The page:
Vonn derailed by equipment, course, knee
BEAVER CREEK — Lindsey Vonn said earlier in the 2015 FIS Alpine World Ski Championships that she was banking on a “slim chance” of winning a medal in the alpine combined event, but in the end, the speed star was unable to pull off the feat.
Vonn, 30, had equipment troubles early on and was suffering from a sore knee, something she attributed to the icy Raptor downhill course. In the slalom run — a discipline in which she does not train — she was disqualified after straddling a gate midway through the course.
A disappointing Championships
Vonn struggled through her downhill run, in un-Lindsey-like fashion, appearing off balance and fighting to keep her skis from sliding out. The downhill run was still fast enough for a top-10 finish in the first portion, although she started the slalom 1.3 seconds behind the leaders.
“I just didn’t feel like I had any grip whatsoever. I talked to the (equipment technicians), and they said I hit a rock,” she said. “It’s pretty hard to hold an edge when you have no edge. I tried my best, but this ice doesn’t really feel good on my knee. It’s pretty sore.”
Vonn predicted that, especially with her aching knee, it would be tough to excel in the slalom.
“Wow, I did not have a good feeling out there this morning. The ice is brutal on the body/knee. Will do my best in the slalom this p.m.!” she wrote on her Twitter feed after the downhill portion.
After her failed slalom run, Vonn left the racecourse in tears.
“I’m just really disappointed. The whole time at the World Championships, I just tried as hard as I could, and that’s just disappointing for myself and for my family and my fans,” she said. “Especially since I skied really good slalom in training the last two days, I thought I really had a chance at getting a medal.”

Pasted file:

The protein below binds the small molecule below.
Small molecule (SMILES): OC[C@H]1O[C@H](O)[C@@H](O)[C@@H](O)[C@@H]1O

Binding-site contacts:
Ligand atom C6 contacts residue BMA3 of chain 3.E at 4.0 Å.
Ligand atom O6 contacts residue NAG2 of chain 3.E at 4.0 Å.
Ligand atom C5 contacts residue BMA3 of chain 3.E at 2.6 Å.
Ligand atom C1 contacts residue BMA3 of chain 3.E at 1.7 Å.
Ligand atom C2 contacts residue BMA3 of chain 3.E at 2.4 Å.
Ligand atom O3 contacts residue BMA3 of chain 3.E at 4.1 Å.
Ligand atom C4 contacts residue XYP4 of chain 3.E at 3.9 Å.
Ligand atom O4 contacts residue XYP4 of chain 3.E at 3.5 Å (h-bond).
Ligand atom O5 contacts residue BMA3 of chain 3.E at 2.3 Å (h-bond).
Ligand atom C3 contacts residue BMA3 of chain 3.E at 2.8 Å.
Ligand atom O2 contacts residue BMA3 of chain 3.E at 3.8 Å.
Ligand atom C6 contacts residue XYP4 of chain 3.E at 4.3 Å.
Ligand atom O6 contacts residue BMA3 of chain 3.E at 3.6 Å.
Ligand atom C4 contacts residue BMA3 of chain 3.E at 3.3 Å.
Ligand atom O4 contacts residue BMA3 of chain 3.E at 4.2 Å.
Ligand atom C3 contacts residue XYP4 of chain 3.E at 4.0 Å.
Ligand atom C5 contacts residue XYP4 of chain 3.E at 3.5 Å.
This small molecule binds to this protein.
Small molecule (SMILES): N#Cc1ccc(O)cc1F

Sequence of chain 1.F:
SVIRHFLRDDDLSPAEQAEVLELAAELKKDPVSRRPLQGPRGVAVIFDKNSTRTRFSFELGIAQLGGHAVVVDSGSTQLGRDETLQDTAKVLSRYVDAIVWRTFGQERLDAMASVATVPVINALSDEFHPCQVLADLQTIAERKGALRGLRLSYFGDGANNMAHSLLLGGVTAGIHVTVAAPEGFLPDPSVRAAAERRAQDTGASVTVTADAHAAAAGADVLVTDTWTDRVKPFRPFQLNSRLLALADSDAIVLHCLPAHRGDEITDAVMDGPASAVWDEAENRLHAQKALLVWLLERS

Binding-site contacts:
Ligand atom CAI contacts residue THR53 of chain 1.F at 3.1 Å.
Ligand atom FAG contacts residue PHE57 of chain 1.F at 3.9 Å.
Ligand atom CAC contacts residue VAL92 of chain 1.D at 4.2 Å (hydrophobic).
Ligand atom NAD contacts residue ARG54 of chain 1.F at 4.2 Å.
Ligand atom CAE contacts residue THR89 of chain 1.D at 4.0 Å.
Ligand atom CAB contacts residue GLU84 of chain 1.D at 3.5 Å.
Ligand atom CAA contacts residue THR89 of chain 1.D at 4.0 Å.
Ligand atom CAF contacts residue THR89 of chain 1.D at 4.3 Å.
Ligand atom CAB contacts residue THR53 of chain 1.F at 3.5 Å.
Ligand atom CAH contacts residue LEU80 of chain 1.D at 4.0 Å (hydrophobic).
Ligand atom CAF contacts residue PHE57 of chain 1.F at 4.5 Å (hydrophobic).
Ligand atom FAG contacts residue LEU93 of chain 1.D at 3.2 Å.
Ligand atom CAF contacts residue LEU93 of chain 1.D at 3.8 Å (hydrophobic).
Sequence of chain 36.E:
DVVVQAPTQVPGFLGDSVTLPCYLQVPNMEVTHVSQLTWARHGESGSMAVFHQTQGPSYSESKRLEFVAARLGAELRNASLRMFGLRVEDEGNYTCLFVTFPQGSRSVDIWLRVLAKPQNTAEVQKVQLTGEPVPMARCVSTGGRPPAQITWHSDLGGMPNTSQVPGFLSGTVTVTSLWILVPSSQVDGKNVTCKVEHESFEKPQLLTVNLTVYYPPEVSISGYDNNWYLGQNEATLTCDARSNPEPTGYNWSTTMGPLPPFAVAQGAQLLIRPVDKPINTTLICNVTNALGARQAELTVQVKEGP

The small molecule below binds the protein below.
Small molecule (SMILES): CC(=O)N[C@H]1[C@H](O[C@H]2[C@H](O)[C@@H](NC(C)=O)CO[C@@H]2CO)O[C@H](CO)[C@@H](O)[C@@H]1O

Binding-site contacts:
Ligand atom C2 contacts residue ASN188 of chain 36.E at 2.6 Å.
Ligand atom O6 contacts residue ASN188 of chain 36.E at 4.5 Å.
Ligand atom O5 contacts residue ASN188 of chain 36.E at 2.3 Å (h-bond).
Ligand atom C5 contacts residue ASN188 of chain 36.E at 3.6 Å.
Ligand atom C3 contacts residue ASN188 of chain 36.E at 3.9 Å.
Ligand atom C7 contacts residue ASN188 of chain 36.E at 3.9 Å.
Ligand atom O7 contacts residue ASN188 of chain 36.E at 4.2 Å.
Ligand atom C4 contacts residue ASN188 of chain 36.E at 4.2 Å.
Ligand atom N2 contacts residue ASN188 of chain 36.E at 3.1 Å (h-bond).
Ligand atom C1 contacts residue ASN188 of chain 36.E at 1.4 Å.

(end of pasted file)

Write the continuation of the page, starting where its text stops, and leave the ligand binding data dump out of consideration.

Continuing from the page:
She plans to ski the giant slalom event on Thursday, which will be her last event of the Championships.
A speed team on a slalom course
None of the other Americans in Monday’s race were slalom specialists either, and several said they had no expectations for the combined race. Laurenne Ross was the top American finisher in 14th place, with Julia Mancuso following in 15th and newcomer Jacqueline Wiles in 17th.
“I had some mistakes (in the downhill), but less than other days,” said Ross, shrugging. “In the slalom I didn’t really know what to expect. The last time I raced a slalom run was whenever the World Cup super-combined was last year, so I haven’t really had any training and didn’t really know what was going to happen.”
Mancuso did not have the downhill run that she hoped for, finishing the first portion of the race 2.5 seconds behind the leaders with a bobble near the top of Raptor.
“I haven’t really gotten in the groove of this course. After I messed up on that first part, I had a little bit of a hard time getting back into it,” she said, adding that she was trying to enjoy the home crowds instead of worrying about her finish.
“I’ll try to have fun with it instead of stress out. It’s nice to be home and competing in front of a home crowd. It hasn’t been my World Championships so far, but it’s a ton of fun to be here and see the support for ski racing,” she said.
Wiles, 22, was competing in her first World Championships event. The Oregon native was skiing with a tweaked shoulder that she re-injured when she fell in training earlier this week.
“It is my first World Championships and also my second alpine combined. The only other one I’ve done was in a Nor-Am race. It’s a big event, so it was fun to try it again,” she said. “I’m glad I had two OK runs and a good experience.”
Assistant Managing Editor Melanie Wong can be reached at 970-748-2927 and at firstname.lastname@example.org. Follow her on Twitter @mwongvail.
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Jeff Shiffrin, with his wife, Eileen, made the Vail area their home decades ago, and together raised Mikaela and Taylor Shiffrin, who was a member of the two-time NCAA Champion University of Denver Ski Team.